Chinese leader Jiang Zemin reciprocated with a visit to Moscow in 1991, during which the two countries agreed to resolve a portion of their long-held border dispute. These developments culminated in the 1996 upgrading of the relationship to a “partnership of strategic coordination,” as well as the multilateral Agreement on Confidence-Building in the Military Field in Border Areas Between China, Russia, Kazakhstan, Kyrgyzstan and Tajikistan, which brought about mutual reductions in military forces along their shared borders.
The years that followed saw steady improvements in the relationship, with a significant acceleration in the 2000s. In 2001, China and Russia inked the Treaty of Good-Neighborliness and Friendly Cooperation, which “Endeaver[ed] to enhance relations between the two countries to a completely new level.” That same year, Russia joined with China and other countries (Kazakhstan, Kyrgyzstan, and Tajikistan) as founding members of the China-led Shanghai Cooperation Organization (SCO), which aims to promote cooperation between several countries across the Eurasian continent. A few years later, in 2004, China and Russia achieved a significant breakthrough with the final resolution of their border dispute.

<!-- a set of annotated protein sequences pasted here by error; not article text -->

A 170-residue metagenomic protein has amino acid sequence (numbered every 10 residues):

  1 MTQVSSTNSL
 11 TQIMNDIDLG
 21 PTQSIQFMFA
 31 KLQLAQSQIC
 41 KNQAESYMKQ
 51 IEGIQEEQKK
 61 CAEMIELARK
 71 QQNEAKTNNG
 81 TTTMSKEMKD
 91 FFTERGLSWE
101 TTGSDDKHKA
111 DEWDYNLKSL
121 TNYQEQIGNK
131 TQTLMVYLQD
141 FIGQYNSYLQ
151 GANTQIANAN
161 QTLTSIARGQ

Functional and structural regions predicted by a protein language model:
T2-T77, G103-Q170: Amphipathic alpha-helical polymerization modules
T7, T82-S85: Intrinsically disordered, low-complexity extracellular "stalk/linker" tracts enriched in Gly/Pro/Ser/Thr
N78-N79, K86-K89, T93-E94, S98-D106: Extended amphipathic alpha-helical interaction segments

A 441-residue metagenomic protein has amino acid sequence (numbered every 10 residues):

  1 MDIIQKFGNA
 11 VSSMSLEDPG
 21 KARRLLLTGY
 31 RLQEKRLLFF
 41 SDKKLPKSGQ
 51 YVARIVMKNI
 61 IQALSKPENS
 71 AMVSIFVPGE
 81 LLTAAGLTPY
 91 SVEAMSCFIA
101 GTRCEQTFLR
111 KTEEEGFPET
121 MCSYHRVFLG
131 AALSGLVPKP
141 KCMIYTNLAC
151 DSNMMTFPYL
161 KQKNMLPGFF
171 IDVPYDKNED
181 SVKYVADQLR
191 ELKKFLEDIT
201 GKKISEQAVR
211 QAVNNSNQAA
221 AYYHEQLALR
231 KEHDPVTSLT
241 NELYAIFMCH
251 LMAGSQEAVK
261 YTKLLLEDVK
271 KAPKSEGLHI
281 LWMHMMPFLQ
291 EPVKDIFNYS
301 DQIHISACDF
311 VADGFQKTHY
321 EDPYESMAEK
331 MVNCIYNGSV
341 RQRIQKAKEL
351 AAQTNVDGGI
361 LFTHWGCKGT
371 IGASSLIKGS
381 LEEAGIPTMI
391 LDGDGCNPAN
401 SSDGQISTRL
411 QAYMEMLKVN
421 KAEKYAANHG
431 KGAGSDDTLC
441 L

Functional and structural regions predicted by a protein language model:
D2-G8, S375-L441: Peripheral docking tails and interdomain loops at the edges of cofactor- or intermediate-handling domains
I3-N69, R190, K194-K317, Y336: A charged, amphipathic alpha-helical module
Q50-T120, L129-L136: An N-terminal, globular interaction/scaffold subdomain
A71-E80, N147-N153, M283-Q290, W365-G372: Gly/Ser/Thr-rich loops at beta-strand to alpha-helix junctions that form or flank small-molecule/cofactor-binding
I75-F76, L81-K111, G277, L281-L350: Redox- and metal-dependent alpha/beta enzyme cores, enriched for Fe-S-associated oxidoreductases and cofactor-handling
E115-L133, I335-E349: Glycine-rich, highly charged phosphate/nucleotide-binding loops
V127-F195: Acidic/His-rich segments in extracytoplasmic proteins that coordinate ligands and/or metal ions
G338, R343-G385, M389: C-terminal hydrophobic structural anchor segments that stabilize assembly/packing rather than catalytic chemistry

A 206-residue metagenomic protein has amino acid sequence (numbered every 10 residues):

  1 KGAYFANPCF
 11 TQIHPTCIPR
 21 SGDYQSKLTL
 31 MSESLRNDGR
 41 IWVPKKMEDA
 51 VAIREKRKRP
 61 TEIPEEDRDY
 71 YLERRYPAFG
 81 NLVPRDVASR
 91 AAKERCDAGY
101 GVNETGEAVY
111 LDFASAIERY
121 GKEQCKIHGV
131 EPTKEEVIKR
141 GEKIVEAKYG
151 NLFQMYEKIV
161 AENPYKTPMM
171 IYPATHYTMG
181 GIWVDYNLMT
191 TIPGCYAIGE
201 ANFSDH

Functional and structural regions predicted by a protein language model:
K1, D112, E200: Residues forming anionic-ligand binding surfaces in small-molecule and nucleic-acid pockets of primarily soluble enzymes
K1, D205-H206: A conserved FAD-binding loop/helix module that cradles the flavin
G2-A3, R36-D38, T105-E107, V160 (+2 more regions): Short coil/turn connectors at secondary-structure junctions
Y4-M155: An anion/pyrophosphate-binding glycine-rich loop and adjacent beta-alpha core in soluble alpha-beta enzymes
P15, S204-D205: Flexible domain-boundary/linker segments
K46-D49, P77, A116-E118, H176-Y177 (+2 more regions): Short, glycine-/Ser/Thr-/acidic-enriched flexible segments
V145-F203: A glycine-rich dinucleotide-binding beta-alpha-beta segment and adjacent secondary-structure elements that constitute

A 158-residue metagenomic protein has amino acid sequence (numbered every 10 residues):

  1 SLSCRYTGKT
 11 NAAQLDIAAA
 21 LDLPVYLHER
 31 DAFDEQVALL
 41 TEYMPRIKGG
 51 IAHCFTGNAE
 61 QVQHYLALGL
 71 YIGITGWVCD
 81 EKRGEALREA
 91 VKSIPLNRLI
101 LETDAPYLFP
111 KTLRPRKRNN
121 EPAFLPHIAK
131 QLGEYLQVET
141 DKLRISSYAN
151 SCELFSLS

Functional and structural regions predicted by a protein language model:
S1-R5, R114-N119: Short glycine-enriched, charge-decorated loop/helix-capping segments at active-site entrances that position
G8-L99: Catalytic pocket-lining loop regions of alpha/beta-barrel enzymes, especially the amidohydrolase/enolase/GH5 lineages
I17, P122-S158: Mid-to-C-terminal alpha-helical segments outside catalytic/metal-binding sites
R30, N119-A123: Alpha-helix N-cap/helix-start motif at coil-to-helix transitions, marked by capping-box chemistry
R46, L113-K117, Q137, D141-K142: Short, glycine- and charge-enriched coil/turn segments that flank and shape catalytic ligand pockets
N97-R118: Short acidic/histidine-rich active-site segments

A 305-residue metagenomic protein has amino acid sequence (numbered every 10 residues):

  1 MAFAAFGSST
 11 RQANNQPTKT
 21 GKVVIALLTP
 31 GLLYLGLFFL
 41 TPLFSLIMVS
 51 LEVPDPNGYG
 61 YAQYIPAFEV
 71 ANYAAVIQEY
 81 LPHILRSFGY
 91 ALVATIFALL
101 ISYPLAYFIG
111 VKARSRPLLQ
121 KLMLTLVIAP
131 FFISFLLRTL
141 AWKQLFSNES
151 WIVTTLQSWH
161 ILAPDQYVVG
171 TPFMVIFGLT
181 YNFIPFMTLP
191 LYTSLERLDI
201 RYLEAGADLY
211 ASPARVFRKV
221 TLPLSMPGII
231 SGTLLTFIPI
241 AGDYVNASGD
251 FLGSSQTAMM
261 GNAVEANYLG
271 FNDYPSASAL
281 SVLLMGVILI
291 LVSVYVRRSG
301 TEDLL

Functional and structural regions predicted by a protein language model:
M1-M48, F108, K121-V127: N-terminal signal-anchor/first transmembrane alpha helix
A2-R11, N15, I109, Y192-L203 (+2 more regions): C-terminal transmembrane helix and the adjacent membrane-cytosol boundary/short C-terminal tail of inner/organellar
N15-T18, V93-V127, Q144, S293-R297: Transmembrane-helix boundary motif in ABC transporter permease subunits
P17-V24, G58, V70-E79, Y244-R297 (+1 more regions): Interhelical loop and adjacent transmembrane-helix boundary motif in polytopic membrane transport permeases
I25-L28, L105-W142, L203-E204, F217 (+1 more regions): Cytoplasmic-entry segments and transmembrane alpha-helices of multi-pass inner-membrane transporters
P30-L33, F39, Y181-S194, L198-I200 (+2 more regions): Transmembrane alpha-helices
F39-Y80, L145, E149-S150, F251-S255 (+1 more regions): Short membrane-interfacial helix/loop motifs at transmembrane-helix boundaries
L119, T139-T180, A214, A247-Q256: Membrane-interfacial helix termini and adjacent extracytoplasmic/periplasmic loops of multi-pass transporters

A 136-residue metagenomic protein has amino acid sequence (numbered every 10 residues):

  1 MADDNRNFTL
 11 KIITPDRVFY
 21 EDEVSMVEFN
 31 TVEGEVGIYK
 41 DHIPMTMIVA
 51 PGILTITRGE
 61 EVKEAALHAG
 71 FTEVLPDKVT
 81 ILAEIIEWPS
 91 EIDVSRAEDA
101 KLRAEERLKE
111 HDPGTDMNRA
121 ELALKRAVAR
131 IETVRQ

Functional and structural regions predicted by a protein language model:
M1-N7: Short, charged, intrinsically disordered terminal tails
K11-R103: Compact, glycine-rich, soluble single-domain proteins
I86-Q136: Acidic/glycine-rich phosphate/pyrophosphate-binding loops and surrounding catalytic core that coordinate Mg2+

Improvements in political and diplomatic relations were accompanied by major upticks in economic and military cooperation during this period. From 2000 to 2010, China’s total annual trade with Russia (imports plus exports) grew sixfold from $8 billion to $55.5 billion. On the military front, China and Russia held their first joint military exercise, known as Peace Mission 2005, in August 2005. Russian arms sales to China also ballooned over the course of the decade. During the period from 2000 to 2010, China’s arms purchases from Russia were 258 percent higher than during the previous decade.